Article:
Faculty Interview with Jaka Vadnjal, PhD

Blog > Faculty Interview with Jaka Vadnjal, PhD
Jaka Vadnjal, PhD
  • Could you introduce yourself and the subject that you are teaching in a couple of sentences?

I am 56, I have an engineering background and I later did my MBA and PhD in the field of business. For the last 27 years I have combined real business with teaching and consulting. My last post was as the CEO of a bank, before that I was the dean of a small private business college. Now I am working on my own as a freelance consultant and educator.  I am teaching Business Environment and Entrepreneurship at the bachelor level and supervising on the DBA level.

  • Which skills are crucial to develop to be able to tackle the complex issues of contemporary times and help in their resolution?

The most influencing news are remote work and studies. We spend a lot of time in front of our computer screens at our homes. The ability to adapt to these new situations may be a core skill nowadays. But one has to be able to look at not only the weaknesses and problems of this new working and studying paradigm, but also focus on its opportunities. The world has become even smaller although we cannot travel. International teams are mastering their abilities to cooperate. Let’s squeeze the most out of it.

  • How has the pandemic redefined the way we work and study?

We do it from home. We lack socialization, but on the other hand we have more time that we can effectively use. Probably, more self-discipline is needed in order to get yourself to do things that you do not like that much, but are needed to be done. On the other hand, not going to work on a regular basis makes everybody a master of his/her time and the use of it is mostly dependent on that single individual.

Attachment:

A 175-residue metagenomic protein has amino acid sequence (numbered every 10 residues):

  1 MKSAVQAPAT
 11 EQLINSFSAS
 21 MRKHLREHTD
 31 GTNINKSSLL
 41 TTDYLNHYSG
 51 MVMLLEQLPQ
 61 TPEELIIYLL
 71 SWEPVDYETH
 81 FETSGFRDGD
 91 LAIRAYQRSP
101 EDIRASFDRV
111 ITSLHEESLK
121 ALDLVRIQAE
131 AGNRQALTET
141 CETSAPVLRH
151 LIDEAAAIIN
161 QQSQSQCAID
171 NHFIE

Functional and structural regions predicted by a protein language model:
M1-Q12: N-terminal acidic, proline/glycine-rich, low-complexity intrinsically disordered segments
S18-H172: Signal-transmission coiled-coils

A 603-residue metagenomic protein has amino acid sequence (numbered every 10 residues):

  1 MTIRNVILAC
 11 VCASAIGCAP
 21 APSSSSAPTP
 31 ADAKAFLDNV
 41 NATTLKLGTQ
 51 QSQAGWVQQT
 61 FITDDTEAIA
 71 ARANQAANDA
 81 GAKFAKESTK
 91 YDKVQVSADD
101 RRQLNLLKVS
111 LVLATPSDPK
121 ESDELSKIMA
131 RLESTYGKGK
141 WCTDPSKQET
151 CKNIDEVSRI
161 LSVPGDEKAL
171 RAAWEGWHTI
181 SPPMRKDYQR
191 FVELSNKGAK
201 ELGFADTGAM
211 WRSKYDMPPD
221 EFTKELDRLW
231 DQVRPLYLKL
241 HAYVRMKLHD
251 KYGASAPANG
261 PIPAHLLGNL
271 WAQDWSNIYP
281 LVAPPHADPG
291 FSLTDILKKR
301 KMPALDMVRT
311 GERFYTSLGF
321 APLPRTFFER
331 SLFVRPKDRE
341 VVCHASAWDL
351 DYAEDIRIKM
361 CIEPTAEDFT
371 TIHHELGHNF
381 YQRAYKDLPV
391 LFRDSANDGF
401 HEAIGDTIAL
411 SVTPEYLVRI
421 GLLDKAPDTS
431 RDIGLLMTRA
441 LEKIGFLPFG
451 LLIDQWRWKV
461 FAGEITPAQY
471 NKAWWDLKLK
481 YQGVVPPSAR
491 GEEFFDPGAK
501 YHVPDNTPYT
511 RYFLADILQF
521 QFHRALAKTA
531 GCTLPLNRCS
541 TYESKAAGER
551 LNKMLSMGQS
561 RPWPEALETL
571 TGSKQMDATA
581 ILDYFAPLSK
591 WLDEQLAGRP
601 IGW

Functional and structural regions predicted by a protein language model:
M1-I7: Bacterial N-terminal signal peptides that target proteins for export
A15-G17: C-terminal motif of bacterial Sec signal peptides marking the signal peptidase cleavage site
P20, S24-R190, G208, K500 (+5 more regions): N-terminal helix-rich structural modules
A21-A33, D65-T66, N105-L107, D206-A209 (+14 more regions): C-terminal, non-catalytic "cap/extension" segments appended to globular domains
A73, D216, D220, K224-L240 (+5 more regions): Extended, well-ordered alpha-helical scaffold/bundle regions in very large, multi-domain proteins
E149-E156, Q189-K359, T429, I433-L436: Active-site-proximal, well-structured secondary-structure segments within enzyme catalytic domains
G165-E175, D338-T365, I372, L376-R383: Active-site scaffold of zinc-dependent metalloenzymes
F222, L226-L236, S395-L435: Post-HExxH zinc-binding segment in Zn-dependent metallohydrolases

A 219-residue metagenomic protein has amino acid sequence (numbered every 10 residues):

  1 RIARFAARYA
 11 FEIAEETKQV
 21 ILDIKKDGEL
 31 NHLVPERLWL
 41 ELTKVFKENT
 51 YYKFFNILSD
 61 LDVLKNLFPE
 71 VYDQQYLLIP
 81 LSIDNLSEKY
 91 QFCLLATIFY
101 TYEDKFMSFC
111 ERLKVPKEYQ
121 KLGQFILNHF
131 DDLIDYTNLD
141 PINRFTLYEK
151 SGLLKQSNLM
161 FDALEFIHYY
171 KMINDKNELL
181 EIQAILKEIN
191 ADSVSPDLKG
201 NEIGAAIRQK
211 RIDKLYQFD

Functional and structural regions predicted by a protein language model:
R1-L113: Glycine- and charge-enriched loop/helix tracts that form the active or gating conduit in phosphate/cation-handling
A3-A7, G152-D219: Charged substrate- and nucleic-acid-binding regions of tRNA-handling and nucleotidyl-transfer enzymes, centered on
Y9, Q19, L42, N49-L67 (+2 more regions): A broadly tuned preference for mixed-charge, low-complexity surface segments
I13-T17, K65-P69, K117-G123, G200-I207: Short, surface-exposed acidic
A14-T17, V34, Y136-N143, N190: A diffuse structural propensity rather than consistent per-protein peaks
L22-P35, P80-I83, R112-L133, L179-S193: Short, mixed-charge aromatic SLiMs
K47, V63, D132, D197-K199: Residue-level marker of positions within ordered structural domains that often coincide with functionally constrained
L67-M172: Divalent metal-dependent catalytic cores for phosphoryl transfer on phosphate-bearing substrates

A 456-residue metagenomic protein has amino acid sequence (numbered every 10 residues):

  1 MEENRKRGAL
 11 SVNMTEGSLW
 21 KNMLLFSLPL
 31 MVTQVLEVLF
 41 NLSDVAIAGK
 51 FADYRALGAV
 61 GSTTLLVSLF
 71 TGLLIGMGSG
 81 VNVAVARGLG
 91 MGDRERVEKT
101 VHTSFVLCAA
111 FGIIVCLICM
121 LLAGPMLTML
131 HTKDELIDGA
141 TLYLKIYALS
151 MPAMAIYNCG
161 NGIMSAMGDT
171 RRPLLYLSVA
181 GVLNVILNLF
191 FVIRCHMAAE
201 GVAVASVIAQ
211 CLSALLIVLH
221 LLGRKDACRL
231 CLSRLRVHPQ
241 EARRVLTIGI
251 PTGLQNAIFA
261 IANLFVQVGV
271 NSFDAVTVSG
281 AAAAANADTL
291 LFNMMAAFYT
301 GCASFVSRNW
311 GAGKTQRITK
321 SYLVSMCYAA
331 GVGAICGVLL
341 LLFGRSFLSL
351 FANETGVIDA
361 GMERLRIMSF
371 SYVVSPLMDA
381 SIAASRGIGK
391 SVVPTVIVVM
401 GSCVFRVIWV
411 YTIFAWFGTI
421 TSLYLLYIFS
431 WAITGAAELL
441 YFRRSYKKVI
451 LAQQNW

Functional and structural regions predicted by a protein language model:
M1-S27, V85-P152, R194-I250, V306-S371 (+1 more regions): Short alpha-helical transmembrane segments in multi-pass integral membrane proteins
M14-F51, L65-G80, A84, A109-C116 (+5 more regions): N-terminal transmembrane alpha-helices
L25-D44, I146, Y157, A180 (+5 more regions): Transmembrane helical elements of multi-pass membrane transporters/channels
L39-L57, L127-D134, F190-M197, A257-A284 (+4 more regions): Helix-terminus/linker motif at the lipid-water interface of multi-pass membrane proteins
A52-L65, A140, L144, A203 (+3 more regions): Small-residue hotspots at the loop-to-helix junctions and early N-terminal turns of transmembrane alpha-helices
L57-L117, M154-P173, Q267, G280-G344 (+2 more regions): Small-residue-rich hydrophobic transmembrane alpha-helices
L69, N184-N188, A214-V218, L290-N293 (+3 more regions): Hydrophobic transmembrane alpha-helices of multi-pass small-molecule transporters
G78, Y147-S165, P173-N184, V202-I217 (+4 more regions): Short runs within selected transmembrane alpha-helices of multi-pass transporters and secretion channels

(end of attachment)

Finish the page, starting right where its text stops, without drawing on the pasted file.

• Would you say that continuous learning is the new normal for professionals, regardless of their vocation?

Definitely. I would say that this is now going down more intensively in the last decade or two. On one hand, trends of specializations can be observed. Following this path, you need to stay competitive and continuous learning is about regular sharpening your axe. On the other hand, in certain positions like teaching, consulting, but also leading organizations, you need to maintain your range of knowledge and understanding of how the world is turning around.

  • What is the best career advice that you were given?

The best advice was from my father who was running his own small business. He said something like: “You should always pick-up jobs and work that is exciting for you. The worst thing that can happen to you is that you are bored at what you do because we spend so many hours working that doing boring things is really losing your precious time.’’

Thank you for sharing your thoughts and time with us!